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One thing I sometimes miss while I am following an AIP lifestyle and way of eating is cured and cooked meats like ham that is coated in a brown sugar crust and pastrami that is layered with black pepper. These are comfort foods that I enjoyed growing up, especially around the holidays. Yet, there is no reason you can’t cook a roast that is tangy, sweet, and well-seasoned that evokes those memories.
This particular recipe is for a slow-cooked beef brisket that is fabulous right out of the oven with a side of roasted root vegetables. I think it is even better the next day when served in sandwiches on gluten-free bread with cabbage slaw.
What I really love about cooking brisket is that it takes minimal effort to prep. For the most part, the beef is braising without requiring much babysitting. The result is a tender roast that practically falls apart and melts in your mouth.
The tanginess comes from apple cider vinegar added to the broth. The sweetness is from blackstrap molasses. I add root vegetables to the pan after the beef has braised for 3 hours. I like carrots and parsnips for their inherent sweetness and purple top turnips for a little bit of savory flavor. The veggies are optional, but I encourage you to try them.
This brisket is a perfect holiday main course. I like to serve the brisket and root vegetables with a crunchy cabbage slaw and roasted spaghetti squash. If you prefer a mash beneath your roast, you could make cauliflower or celeriac (celery root) purée.
- One 3-pound uncured beef brisket
- 1 Tbsp sea salt
- 2 Tbsp avocado oil
- 1 large onion peeled and sliced into half-moons
- ½ cup unfiltered apple cider vinegar
- ⅓ cup bone broth
- ⅓ cup blackstrap molasses
- 2 bay leaves
- 2 tsp garlic powder
- 2 tsp dried thyme leaves
- 1 cup roughly chopped carrots
- 1 cup roughly chopped parsnips
- 1 cup roughly chopped purple top turnips
- All ingredients ready? Let's begin!
- Preheat your oven to 325°F.
- Rinse the brisket under cold water and pat dry with paper towels. Generously coat all sides of the brisket with salt.
- In a very large skillet over medium-high heat, warm the oil.
- Add the brisket to the pan and sear it until all sides are browned. This will take a few minutes. Remove the beef to a roasting pan that is approximately 10 by 15 inches, fat side facing up.
- Add the onions to the skillet and sauté them until they start to brown, approximately 4 minutes.
- Add the vinegar to the pan and cook just until it bubbles, about 30 seconds. Reduce the heat to medium-low. Stir in the broth, molasses, bay leaves, garlic powder, and thyme. Allow the braising liquid to warm up.
- Pour the seasoned broth and onions all over the brisket. Cover the pan tightly with aluminum foil. Place the pan inside the oven and braise for 3 hours.
- At 3 hours, remove the pan from the oven. Lift the foil off and scatter the root vegetables around the brisket. Reseal the pan with the foil and place it back in the oven. Continue to bake for an additional hour.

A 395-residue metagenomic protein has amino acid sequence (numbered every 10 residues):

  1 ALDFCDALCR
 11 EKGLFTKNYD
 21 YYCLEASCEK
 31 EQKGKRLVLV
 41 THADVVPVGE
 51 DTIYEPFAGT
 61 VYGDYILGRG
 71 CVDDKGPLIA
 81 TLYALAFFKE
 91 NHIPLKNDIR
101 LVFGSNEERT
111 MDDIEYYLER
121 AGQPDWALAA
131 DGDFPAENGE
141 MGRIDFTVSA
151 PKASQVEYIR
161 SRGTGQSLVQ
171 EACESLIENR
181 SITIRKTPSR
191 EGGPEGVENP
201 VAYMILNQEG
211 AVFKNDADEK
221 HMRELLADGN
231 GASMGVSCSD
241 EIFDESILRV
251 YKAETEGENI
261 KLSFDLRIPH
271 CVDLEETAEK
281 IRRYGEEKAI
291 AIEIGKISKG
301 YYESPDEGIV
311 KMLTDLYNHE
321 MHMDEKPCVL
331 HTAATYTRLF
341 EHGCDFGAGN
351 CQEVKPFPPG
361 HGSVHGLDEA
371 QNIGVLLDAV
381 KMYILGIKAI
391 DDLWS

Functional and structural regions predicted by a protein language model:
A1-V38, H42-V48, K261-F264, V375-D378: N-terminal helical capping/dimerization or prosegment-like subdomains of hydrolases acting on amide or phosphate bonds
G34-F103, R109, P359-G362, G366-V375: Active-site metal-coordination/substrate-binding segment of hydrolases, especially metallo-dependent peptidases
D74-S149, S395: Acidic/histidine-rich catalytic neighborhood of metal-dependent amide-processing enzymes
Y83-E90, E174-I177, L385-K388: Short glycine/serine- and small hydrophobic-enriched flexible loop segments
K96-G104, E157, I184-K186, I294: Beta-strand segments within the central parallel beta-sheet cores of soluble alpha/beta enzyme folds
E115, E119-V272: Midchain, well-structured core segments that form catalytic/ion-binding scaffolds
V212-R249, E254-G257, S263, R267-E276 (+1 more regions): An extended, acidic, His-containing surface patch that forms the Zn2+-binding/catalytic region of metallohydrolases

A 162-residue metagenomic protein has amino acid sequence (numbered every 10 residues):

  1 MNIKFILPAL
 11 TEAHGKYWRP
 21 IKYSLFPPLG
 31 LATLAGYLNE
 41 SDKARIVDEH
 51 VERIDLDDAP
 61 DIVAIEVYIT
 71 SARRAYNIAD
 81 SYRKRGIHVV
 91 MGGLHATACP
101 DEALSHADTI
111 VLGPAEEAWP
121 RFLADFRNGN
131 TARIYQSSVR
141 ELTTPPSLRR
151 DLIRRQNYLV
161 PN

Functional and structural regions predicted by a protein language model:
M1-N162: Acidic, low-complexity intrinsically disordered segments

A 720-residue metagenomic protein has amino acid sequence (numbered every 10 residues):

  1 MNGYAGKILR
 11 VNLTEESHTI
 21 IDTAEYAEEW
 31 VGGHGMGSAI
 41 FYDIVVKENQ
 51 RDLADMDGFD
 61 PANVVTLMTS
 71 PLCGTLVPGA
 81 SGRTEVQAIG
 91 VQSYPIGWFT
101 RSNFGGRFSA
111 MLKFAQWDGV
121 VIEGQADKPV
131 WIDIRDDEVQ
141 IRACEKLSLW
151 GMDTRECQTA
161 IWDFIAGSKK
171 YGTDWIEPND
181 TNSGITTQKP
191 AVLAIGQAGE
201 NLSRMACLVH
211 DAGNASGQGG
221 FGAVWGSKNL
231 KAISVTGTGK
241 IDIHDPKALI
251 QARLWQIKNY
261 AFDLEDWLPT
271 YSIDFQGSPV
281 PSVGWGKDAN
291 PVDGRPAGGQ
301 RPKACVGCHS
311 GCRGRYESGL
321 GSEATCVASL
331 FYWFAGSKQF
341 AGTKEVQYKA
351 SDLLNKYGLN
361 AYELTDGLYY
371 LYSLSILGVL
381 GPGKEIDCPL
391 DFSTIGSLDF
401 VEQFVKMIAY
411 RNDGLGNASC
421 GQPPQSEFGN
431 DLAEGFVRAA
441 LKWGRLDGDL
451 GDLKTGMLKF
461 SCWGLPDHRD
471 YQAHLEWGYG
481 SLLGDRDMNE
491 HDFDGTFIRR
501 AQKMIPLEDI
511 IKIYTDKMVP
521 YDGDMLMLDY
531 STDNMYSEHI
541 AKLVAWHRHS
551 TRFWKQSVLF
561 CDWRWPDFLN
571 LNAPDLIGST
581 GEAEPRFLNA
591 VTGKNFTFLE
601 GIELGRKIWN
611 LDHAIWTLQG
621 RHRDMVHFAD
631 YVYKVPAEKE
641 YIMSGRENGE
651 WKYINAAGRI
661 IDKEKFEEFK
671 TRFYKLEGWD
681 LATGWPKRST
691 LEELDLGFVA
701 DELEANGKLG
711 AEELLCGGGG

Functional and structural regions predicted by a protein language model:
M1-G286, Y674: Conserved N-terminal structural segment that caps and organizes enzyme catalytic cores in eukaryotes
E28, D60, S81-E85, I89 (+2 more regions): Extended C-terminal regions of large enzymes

- Transfer the brisket to a cutting board. Slice thinly or shred it with 2 forks. Place the brisket on a large serving platter. Using a slotted spoon, place the vegetables around the perimeter of the beef.
- Spoon the pan juices over the top of the meat and serve while warm.
Notes & Tips
- I don’t trim the fat cap on the brisket because I think it adds a lot of flavor to the meat and braising liquid. You can always scrape it off right before you slice the meat if you don’t want to eat the fat.
- When following an AIP diet, it is recommended that you use raw unfiltered apple cider vinegar. It is cloudy because it contains what is referred to as the “mother”. This is a fermented product that has beneficial probiotic qualities.
- Try to use a roasting pan that just fits the brisket and veggies so everything is well submerged in the broth. This makes the meat juicy.
Substitutions & Shortcuts
Beef Brisket: You can make this recipe with different cuts of meat other than beef brisket, such as a chuck roast or short rubs. You could also substitute a pork brisket or a lamb roast.
Avocado Oil: Avocado oil has a high smoke point, which is why I like to sear meat in it. However, coconut oil or olive oil are both good options.
Bone Broth: AIP, GAPS, and paleo diets rely heavily on broths that are prepared by simmering bones in water for a long time to extract as much collagen and nutrition from them to aid in healing the gut. If you don’t have bone broth, use whatever compliant broth that you have on hand, making sure it isn’t seasoned with pepper.
Molasses: Molasses gives this dish a nice lacquered finishing sauce with a rich deep color. Honey is actually okay on an AIP diet, preferably raw and organic. You could also use date sugar if you can find it.
Garlic Powder: There isn’t any reason you can’t substitute the powder with minced fresh garlic cloves.
Root Vegetables: If you want to use fresh root vegetables other than carrots, parsnips, and turnips, try celery root, rutabaga (swede), and yams. I am not one to pass up chopped vegetables that are packaged and available in the produce aisle refrigerated case to save time. I will generally go for the chopped butternut squash, cauliflower florets, and trimmed green beans.